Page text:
Well, maybe not. One of the big catches is that while we now know there’s liquid water on Mars and that it has a visible effect on the surrounding environment, we don’t know in what form it is, and whether there are sub-surface aquifers or it’s a side-effect of another process. Without any direct signs of persistent water we don’t actually have a great indication for potential life. And as the water that does exist must be briny to avoid freezing solid right away, it’s full of alien salts, a few of which are actually extremely poisonous to life as we know it. Perchlorate has been found before in massive quantities and we know that whatever oceans Mars once had contained it, so while it may be possible that extremophile bacteria evolved to cope with it in the water and later on survived ever-increasing concentrations as the seas boiled, then froze away, it’s significantly lowering the number and variety of possible organisms we might find. And we can’t rule out the grim possibility that it completely snuffed out life because perchlorate salts break down organic compounds that would’ve been by far the most likely building blocks for Martian microbes.

Another thing to consider is that while Mars could well have large cave networks, giving several alien ecosystems a chance to hide from the windstorms and radiation on the surface, without a source of nutrients and neutral solvents, those organisms couldn’t survive. We don’t know if any of these nutrient sources exist, and whether anything underground could purify Martian brine of its toxic salts, which could prevent more complex life from evolving in what would have been an otherwise safe and stable environment. We would have to figure out what organisms could feed and reproduce in environments rich in the chemicals found on the red planet, and devise a way to explore Martian caves with restrictions imposed on us by the size and power of the robots we can actually launch and operate in mind. Digging to find an existing cave is out of the question, we’d have to find an entrance into one. Likewise, the robots we send would require a degree of independent thought most machines currently don’t have because they would have a very hard time communicating with mission control through the many tons of Martian rock and sand.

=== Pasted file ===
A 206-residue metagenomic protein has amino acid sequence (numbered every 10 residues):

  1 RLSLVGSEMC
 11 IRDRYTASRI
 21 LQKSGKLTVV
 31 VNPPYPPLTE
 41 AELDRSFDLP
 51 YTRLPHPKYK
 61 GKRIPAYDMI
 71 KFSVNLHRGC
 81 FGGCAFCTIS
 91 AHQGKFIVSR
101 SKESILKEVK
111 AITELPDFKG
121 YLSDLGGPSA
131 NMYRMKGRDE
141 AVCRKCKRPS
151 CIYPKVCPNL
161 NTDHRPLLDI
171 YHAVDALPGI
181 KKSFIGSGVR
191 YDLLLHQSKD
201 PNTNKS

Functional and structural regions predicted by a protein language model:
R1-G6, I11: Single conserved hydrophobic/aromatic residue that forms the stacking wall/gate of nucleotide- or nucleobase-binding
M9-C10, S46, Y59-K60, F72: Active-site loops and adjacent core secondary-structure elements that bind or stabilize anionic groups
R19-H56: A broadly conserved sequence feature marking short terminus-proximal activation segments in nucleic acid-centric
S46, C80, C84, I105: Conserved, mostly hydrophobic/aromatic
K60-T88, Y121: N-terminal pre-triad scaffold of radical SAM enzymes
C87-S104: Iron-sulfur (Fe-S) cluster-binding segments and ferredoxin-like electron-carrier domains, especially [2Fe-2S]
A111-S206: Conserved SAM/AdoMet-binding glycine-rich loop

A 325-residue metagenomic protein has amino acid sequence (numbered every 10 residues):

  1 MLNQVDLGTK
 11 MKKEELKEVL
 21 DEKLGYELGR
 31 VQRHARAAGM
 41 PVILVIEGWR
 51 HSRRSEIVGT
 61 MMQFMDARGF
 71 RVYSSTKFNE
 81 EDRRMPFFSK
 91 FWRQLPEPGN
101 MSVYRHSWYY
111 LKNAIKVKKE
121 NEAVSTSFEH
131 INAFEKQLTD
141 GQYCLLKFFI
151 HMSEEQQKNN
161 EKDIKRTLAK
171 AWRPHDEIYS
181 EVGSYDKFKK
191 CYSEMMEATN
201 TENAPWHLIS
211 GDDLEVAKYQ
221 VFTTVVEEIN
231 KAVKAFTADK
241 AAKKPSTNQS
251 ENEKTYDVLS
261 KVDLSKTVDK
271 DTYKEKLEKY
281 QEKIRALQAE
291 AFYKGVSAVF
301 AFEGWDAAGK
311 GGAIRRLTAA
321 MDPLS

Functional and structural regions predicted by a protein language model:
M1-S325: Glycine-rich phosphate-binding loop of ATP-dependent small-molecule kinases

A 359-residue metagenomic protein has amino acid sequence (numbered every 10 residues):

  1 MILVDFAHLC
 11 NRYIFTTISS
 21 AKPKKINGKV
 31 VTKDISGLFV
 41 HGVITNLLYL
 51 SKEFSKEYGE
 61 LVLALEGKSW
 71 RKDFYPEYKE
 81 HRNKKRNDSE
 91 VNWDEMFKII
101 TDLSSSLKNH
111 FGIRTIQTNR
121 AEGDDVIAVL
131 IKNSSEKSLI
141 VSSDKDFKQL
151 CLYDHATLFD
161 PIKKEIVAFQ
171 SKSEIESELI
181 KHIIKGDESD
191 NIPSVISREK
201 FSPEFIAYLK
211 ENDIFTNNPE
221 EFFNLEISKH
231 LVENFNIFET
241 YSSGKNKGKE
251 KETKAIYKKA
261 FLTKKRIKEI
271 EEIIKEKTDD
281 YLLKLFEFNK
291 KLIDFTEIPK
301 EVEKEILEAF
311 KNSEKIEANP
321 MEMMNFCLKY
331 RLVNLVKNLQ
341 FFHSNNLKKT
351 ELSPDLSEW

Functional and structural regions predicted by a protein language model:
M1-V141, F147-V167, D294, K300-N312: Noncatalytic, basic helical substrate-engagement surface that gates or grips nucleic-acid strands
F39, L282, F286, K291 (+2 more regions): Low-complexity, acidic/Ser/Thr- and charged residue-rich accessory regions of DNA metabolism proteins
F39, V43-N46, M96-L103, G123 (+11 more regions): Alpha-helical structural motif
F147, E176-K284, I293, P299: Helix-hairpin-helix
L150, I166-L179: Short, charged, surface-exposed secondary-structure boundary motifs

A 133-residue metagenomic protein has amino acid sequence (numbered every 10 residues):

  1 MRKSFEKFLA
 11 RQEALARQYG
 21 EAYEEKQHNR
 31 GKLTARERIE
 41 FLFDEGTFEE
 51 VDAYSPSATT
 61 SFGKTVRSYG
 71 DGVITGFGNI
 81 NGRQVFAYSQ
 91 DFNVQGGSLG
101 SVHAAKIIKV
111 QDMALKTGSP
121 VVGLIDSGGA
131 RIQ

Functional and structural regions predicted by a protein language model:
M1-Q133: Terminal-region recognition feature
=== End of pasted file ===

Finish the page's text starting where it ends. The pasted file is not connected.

Compare the missions that would be required to find a microscopic extremophile colony cluster on Mars with the promise of missions to Europa and Enceladus with vast, warm, salty oceans a lot like ours and offering the chance for complex living things to evolve, and it seems that while looking for signs of life on the red planet would be interesting, the payoff isn’t that great. Again, this is not to rule out that there’s life on Mars, but given the abundance of chemicals we’re very confident are poisonous to every organism with even remotely recognizable chemistry, there is the chance that Mars is no longer a habitable world for anything we would readily identify as an unambiguously living thing. And that’s kind of sad to consider because for the last 200 years, a great deal of scientific literature fixated on Mars having advanced intelligent life which built vast canal systems for global irrigation and erected large cities much the same way we tend to do. If after all that hoping we find out that Mars is now a dead world, emotionally, that would hurt. But that’s science for you. Often times the reality isn’t what you wanted it to be, and with in the very long running hunt for life on red planet it seems that its past was rosier than its present…

blue planet

For just a moment, let’s pretend that we solve the controversial legal issues that surround how and if we’ll mine asteroids in the near future, and have managed to expand our way into space faring cyborgs with warp drives capable of shuttling us from solar system to solar system in an acceptable amount of time. Over thousand of years, we’d have visited countless planets in our post-scarcity futuristic pseudo-utopia, and those with the means might ask themselves what if it would be a good investment to buy an entire world. You know, much the same way people buy expensive houses and private islands today. How much would something like that run a tycoon in the far future? Obviously it would have to be some insane amount of galactic credits. Several asteroids we’d like to main are worth tens of trillions of dollars in today’s cash. Typical, smallish, rocky planets like ours are ten orders of magnitude larger or so, and with fewer easy to access resources due to their molten innards, they should cost tens of septillions of dollars, right?